Love, Simon review - the coming of age story of the century
Share This Article:
Love, Simon is the coming of age story of the century based on the bestselling book by Becky Albertalli ‘Simon vs. The Homo Sapiens Agenda’ that will make you laugh and cry and warm your soul. Love, Simon is a beautiful story of growing up, figuring out who you are and how that fits into the world around you, and falling desperately in love with someone. We follow Simon Spears, an average teenage boy with an ordinary family and good friends, who keeps his sexuality a secret out of fear of what the truth will do his place in the world. His only outlet is his email communications with someone known as ‘Blue’, another closeted student at school. When he talks to Blue, he doesn’t feel so alone. But things move to ahead when his emails are found and used as blackmail, and Simon must figure out what to do to keep not just his secret, but Blue’s – the boy he’s fallen in love with. This is wonderfully filmed, with a fantastic cinematography and transitions between what is actually happening and what Simon is imagining. Blue’s true identity is a big question throughout the story and with each new suspect, Blue’s scenes are adjusted to fit each new character, and you can see the hope that Simon is feeling that this person is finally Blue, finally the person who understands him, finally the person he is falling in love with. Nick Robinson plays a brilliant Simon, full of the charisma and humour that book-Simon possesses, and putting forward such a strong and desperate performance when story events lead to some tough dilemmas. You can feel the honesty there and it adds to make this such a powerful film. Alongside our leading man, there's the wonderfully gorgeous Alexandra Shipp (best known for her role in the Oscar-winning Straight Outta Compton), Katherine Langford (from Netflix's 13 Reasons Why), Keiynan Lonsdale (our very own Wally West from CW's The Flash) and the star power of Jennifer Garner and Josh Dunmal. Each of these, along with the many others that build this cast, help to make this into such a realistic, humourous and emotional piece of film.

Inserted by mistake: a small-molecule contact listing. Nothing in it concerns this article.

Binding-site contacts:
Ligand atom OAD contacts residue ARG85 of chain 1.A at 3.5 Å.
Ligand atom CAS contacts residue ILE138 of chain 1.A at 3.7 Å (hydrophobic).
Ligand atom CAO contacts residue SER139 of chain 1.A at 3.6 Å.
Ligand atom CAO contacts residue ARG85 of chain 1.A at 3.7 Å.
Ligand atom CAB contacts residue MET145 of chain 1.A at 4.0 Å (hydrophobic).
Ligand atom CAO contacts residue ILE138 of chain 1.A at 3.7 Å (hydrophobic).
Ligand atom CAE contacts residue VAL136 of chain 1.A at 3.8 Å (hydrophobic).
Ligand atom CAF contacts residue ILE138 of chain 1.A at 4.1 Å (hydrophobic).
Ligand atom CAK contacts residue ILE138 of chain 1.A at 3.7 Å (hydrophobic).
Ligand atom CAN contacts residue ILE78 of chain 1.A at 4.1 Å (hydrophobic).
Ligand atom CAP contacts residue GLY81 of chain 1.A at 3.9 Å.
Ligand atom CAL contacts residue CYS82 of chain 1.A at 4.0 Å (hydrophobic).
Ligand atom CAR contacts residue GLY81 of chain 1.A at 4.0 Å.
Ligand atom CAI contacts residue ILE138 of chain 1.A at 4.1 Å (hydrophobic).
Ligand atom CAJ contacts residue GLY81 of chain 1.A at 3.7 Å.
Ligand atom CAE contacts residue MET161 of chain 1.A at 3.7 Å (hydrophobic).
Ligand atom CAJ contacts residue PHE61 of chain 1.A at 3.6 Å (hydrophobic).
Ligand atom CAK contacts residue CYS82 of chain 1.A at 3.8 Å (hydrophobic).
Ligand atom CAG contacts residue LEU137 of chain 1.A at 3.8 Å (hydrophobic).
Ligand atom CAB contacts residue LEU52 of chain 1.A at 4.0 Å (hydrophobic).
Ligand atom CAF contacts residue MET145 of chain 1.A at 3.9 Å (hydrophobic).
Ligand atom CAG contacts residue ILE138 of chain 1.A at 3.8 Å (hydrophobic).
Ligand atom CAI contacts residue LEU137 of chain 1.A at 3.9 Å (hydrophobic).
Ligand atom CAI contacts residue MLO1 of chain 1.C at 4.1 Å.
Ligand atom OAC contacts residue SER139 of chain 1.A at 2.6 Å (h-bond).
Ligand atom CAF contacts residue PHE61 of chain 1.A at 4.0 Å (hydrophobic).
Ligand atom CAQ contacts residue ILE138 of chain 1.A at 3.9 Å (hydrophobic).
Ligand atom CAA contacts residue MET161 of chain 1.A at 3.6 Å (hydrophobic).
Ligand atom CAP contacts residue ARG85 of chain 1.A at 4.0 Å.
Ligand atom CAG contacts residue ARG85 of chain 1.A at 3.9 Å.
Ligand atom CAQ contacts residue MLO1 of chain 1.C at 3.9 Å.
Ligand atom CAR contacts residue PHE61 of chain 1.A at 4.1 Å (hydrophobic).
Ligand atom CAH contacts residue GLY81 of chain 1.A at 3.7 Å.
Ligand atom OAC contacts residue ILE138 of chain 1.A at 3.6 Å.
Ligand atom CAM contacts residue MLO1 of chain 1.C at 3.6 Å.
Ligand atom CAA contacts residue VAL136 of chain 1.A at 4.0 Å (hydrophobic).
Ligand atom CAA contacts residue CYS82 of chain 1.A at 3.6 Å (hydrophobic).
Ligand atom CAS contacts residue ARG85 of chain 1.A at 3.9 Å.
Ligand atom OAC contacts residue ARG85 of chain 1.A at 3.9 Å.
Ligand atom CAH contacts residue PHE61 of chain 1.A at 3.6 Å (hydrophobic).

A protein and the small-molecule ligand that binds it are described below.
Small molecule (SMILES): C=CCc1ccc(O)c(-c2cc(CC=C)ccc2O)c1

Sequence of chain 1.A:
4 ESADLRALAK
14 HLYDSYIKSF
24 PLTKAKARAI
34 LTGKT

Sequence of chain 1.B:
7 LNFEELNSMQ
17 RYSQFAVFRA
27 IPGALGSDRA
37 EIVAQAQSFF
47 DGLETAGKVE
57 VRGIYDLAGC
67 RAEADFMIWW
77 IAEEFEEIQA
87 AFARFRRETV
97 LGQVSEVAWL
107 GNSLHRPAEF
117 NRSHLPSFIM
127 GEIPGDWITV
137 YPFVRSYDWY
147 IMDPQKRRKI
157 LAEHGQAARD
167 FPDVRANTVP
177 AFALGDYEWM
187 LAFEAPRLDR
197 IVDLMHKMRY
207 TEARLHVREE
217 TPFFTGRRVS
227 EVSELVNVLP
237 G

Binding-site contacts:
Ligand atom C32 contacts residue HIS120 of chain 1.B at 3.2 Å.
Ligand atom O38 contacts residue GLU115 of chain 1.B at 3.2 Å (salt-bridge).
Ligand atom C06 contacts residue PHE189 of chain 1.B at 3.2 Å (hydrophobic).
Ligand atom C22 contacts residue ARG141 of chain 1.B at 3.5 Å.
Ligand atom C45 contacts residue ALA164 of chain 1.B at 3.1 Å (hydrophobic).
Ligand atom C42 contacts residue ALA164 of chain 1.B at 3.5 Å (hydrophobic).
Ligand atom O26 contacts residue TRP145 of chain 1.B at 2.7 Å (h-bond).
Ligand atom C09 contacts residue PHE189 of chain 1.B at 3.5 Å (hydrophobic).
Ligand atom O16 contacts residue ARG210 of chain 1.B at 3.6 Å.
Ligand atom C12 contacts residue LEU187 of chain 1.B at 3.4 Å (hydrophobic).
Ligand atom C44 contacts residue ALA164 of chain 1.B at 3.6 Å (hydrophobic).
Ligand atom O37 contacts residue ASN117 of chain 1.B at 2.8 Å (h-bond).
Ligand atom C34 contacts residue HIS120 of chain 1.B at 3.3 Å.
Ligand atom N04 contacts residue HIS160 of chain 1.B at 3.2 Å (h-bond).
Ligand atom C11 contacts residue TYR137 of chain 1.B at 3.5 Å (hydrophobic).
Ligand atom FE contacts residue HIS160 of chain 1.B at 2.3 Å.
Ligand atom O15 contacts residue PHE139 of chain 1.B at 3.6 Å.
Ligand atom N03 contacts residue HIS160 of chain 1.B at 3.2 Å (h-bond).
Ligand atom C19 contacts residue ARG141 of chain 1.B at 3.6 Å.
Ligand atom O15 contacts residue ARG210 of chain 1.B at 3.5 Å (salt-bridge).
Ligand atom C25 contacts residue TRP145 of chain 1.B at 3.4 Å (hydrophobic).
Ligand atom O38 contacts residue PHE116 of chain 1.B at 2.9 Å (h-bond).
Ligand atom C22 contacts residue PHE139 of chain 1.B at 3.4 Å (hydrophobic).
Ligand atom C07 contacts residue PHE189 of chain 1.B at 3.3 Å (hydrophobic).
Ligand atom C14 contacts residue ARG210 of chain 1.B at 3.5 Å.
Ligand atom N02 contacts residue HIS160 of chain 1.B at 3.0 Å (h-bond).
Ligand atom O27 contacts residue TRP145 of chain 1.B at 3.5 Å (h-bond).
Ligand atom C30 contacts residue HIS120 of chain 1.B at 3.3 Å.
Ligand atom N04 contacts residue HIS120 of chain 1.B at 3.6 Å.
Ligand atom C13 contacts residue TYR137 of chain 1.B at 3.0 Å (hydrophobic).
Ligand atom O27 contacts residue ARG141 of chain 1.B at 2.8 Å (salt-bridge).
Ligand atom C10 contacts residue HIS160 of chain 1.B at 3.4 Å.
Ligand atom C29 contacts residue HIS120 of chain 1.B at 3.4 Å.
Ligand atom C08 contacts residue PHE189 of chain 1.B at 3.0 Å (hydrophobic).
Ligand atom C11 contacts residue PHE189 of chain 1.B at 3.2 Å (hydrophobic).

- Article continues below...
- More stories you may like...
- Female Directors shut out of the 2019 Oscar nominations
- Personal Insight: Charlotte Hunt's favourite films
- Chuchotage short film review: An attempt at a rom-com falls short
The biggest part, the most important part, is the story of Simon (and by extension Blue) realising that their sexuality doesn’t have to change anything, and doesn’t make a difference to who they are or what they deserve. That it doesn’t change them. It’s one of those things that hits you straight in the chest and lodges there, and you hurt for Simon, for Blue, for any person who has ever felt like this. For someone who has a sexuality other than straight, this perhaps will hit you even harder, because the honesty and raw emotion that Love, Simon has is breath-taking. The director, Greg Berlanti, is gay himself and it’s so clear that he carried his own story – and the story of an entire community – with him when took on this project. Love, Simon is heart-warming in its love story, and powerful and raw in how it depicts the struggles of coming out. It’s funny and entertaining, and when it ends, it leaves you with a smile and a warm feeling in the pit of your stomach. It’s such a fantastic movie and an important one for the LGBTQ+ community – it’s a must see! Love, Simon is released in UK Cinemas April 6th, distributed by 20th Century Fox.
You might also like...
People who read this also read...
CONTRIBUTOR OF THE MONTH